Dear damaged Black men (on hyper-masculinity)
Dear damaged Black men, I’m sorry that the current limitations placed on you by society force you to become hyper-masculine contenders in a societal game. I know that you are not the perpetrators but rather the victims in this clusterfuck of manipulation and self-hate. I also know that the craziest part of it all is that you unknowingly contribute.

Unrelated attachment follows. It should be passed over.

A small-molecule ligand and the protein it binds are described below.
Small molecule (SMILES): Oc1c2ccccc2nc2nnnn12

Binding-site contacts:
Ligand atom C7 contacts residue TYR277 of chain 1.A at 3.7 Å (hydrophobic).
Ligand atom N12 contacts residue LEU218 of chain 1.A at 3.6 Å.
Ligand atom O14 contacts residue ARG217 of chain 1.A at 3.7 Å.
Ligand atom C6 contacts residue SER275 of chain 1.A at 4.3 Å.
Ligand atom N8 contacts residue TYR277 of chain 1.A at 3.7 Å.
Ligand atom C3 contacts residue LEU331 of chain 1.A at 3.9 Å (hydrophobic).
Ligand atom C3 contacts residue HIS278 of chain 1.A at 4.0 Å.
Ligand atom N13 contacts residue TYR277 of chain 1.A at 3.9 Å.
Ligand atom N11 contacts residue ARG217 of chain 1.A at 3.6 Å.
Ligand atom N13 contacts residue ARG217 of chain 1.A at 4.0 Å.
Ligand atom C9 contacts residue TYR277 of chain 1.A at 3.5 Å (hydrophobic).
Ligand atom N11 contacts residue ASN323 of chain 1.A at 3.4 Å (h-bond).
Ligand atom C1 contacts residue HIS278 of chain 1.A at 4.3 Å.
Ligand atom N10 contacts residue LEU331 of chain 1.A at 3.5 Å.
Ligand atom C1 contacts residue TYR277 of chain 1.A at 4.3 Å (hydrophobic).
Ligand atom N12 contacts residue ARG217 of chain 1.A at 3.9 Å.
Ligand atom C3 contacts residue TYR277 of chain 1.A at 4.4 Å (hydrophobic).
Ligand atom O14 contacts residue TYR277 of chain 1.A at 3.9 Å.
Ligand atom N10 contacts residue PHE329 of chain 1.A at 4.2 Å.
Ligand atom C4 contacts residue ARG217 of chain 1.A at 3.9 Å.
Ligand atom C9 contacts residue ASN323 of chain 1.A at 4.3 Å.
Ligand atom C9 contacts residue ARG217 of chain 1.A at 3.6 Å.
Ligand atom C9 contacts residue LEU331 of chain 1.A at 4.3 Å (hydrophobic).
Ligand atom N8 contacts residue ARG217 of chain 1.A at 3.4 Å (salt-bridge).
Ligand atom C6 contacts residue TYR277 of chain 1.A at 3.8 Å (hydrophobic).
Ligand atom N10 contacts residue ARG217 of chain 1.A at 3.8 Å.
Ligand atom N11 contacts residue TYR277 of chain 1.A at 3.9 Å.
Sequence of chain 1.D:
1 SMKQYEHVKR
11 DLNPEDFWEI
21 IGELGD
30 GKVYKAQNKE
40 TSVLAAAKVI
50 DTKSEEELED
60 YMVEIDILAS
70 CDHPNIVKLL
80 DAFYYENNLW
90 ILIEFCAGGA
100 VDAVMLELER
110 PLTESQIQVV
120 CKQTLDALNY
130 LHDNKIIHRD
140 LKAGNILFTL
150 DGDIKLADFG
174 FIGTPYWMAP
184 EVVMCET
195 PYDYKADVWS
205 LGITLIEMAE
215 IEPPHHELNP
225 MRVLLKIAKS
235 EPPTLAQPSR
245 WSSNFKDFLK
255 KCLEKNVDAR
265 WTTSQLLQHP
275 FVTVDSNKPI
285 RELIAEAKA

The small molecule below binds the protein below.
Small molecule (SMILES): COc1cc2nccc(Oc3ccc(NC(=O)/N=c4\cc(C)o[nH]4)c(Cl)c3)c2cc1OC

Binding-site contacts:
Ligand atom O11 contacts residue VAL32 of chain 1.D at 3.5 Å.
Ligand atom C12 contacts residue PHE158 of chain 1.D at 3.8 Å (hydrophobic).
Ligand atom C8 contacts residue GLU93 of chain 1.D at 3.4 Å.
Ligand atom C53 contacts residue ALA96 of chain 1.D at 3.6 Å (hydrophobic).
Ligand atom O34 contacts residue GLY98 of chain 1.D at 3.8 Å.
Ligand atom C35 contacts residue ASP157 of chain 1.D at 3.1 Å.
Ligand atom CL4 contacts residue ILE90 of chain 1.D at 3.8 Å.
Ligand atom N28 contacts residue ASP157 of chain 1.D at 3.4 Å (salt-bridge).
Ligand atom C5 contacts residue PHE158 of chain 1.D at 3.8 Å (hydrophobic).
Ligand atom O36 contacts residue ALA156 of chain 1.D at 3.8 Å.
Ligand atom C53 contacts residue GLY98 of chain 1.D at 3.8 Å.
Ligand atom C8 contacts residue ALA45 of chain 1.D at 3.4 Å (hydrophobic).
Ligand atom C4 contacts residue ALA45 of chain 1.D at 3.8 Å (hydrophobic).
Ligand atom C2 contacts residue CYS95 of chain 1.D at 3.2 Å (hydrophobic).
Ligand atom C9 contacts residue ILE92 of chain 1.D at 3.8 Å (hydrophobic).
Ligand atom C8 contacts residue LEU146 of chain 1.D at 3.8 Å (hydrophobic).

Is it so difficult for Black men to watch other Black man express gender neutrality and heterosexuality simultaneously? I know that the answer is yes. Because society has conditioned you to feel powerless, and your refuge is sought in the overcontrol of the few factors you feel you can control, to be powerful where society makes you feel powerless. In response to the issues and displaced psyches revolving around the Black patriarchy, bell hooks says that “...the image of black men as hypermasculine can become a cultural tool of self-regulation andself-loathing.” 88 degree days spent journeying through Philly streets with my boyfriend call for the most minimal of 1950s inspired turned 2016 fashions—the crop top. Hands linked, crop tops in full force, the general consensus from onlookers was “Huh?” , but as we walked through neighborhoods we found most solace near gentrified vegan cafes erected from the ashes of mom and pop bodegas and 99 cent stores . In the “Black neighborhoods”, to my amazement, was where murmured abhorrent remarks and angry stares were. Black men amongst them, appeared to be bothered by our display. Societal woes remove Black men from their power. In a society where Black skin is a crime and Black people represent a mere 12.3 percent of the country’s population but a whopping 60 percent of the jail’s population, the response is to adopt hyper-masculine ideologies in order to cope. Little Black boys are taught not to cry or show interest in their sister’s baby dolls. Thus, across margins, Black men are typically more homophobic than their privileged White counterparts. Black men make hypermasculinity the norm because they “subjectively and incorporate aspects of the dominant definitions of masculinity in order to contest the definitions of dependency and powerlessness which racism and racial oppression enforce” (Crichlow, 133-4). Black heteronormativity forsakes all men that can not fall within the counter-hegemonic (as they are not privileged whites) boundaries; including the “macho man”, and this fact draws a chasm between the Black communities both socially and politically. If Black activists disagree with femininity in their men and the gay community they make queer plight obsolete, discouraging Black gay and gender fluid males and from joining their ranks. Those homosexual and feminine Black men who do not stray from their heterosexual counterparts altogether veil that part of them from their peers. Rather than contribute to our oppression and further strengthen white patriarchal values, we must resist the constructs enforced by our oppressors. Black men must cease in their contributions to the construct of the hypermasculine to not only refrain from the oppression of their own gender neutral brothers but to refrain from aiding their aggressors in their despotic agendas, ultimately further contributing to their own oppression. So the next time that you see me with my boyfriend and his appearance expresses what you perceive as wrongly feminine, do not look on in bewilderment. Do not assume that he must be gay. Accept that he is freeing himself from the shackles of society. Accept who we are and let us love each other. In sisterly support and revolution, Breeze